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Carl Maria von WEBER (1786-1826)
Oberon (1826) - abridged [87:29]
Franz Fehringer (tenor) – Oberon; Paula Bauer (contralto) – Puck; Helene Bader (soprano) – Rezia; Hanne Muench (mezzo) – Fatime; Karl Liebl (tenor) – Hüon; Robert Titze (baritone) – Scherasmin; Friederike Sailer (Meermädchen)
South German Radio Chorus and Orchestra/Hans-Müller Kray
rec. 1953 (no other details)
no libretto or synopsis
CABALETTA CBCD002 [57:55 + 28:39]




This set is dedicated Karl Liebl (1915-2007), who died while it was reaching the shops. In view of the fact that it is practically a semi-private act of love, no doubt with limited resources, we will not be too severe about the skimpy presentation. Just a track-list, without timings, cast details and a 5-line bio of Liebl. From 1951 he had a considerable career as a heldentenor, embracing the Metropolitan and the Vienna State Opera but not Bayreuth. We also learn that "from 1967 to the middle of the nineties he teached singing in Wiesbaden". English as she is wrote … Geography as she is wrote, too, for the original phrase was "Von 1967 bis Mitte der Neunziger unterrichtete er in Stuttgart".

I am afraid the word "abridged" above has been added by me. Those interested in Weber rather than Liebl will get quite a shock. With Act timings of 28:39, 29:16, 29:34 the obvious inference is that the conductor was briefed to fit it into three 30-minute broadcasting slots. Act 1 loses Oberon’s aria and Rezia’s "Vision" and the following ensemble begins from Hüon’s entrance. Act 2 loses the Ballet Music and Fatime’s aria. Act 3 loses – devastatingly in view of the purpose of this issue – Hüon’s aria. Aside from this there are all sorts of snips. Just as an example of the type of surgery applied, Puck’s solo plunges straight in without the orchestral introduction and the storm music is shortened. Irritatingly, Kray gives the Act III March complete, repeats and all. Without stage action it’s not the most inspired part of the score and might have been sacrificed in favour of at least a lick and a promise of Hüon’s aria. The actual words sung are at times quite different from those in the Peters Edition I was following. However, since the original text was in English I suppose there is no need to stick rigidly to one particular translation if a better one can be found or made. There is no dialogue.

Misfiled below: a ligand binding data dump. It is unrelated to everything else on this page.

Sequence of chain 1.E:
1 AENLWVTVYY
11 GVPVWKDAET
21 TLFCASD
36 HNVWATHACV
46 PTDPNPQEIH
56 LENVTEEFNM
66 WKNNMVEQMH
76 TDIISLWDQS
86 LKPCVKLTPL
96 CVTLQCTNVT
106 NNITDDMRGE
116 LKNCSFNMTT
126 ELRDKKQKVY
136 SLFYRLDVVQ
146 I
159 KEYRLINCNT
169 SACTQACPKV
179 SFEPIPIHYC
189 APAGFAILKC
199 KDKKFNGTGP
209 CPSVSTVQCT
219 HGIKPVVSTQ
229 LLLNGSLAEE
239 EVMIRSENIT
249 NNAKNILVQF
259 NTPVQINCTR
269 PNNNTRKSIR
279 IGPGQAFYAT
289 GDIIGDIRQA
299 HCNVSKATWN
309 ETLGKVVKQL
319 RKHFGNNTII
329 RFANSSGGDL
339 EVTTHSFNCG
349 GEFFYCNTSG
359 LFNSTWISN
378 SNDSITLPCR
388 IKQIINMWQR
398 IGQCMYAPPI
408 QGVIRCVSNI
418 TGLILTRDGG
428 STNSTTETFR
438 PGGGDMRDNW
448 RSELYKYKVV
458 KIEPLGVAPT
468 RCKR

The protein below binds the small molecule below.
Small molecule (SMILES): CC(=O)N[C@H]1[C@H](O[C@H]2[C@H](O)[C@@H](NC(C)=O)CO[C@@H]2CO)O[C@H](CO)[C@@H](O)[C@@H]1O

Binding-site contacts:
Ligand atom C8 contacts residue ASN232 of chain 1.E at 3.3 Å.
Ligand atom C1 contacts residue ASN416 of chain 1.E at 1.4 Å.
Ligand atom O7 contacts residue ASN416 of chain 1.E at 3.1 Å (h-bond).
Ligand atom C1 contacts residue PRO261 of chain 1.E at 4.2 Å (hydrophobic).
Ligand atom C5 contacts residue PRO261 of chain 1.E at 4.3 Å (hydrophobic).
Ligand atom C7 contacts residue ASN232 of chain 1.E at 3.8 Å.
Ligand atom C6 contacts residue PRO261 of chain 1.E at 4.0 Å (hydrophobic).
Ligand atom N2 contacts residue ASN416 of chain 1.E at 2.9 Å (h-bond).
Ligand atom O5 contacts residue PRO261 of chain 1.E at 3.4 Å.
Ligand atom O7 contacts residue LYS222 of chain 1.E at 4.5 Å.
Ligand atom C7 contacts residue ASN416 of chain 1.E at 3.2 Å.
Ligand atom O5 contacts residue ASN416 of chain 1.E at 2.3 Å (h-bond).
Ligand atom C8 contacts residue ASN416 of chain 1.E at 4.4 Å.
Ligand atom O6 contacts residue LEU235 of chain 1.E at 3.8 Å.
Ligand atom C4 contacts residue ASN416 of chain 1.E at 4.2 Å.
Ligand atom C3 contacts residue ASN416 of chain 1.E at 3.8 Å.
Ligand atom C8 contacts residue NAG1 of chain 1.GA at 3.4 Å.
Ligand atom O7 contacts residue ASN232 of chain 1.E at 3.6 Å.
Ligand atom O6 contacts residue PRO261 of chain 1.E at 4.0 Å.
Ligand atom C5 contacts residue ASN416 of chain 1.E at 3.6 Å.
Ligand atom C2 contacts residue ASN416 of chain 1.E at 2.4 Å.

Still, I daresay it’s the only opportunity we have to hear Karl Liebl sing this music, and for the most part he does so beautifully. He has an easy production with an attractive, sweet timbre. There is just a suspicion of slightly pinched tone on loud high notes. But Weber cruelly demands, in the first aria, Mozartian agility combined with romantic weight. An ideal performance would be almost impossible and this gets pretty near. In his Act II Prayer he provides exquisite shading and nuance.

In this he shows up the shortcomings of the rest of the cast. Only Paula Bauer, as Puck, is actually unattractive, but nuance and expression does not go beyond generalized musicality. Helene Bader’s somewhat soubrettish tones were not encouraging at first but she actually manages "Ozean! Du Ungeheuer" – "Ocean, though mighty monster" to most of us – pretty effectively and responds warmly to her Act III Cavatina. But without the sort of refined artistry we heard from Liebl in Hüon’s Prayer.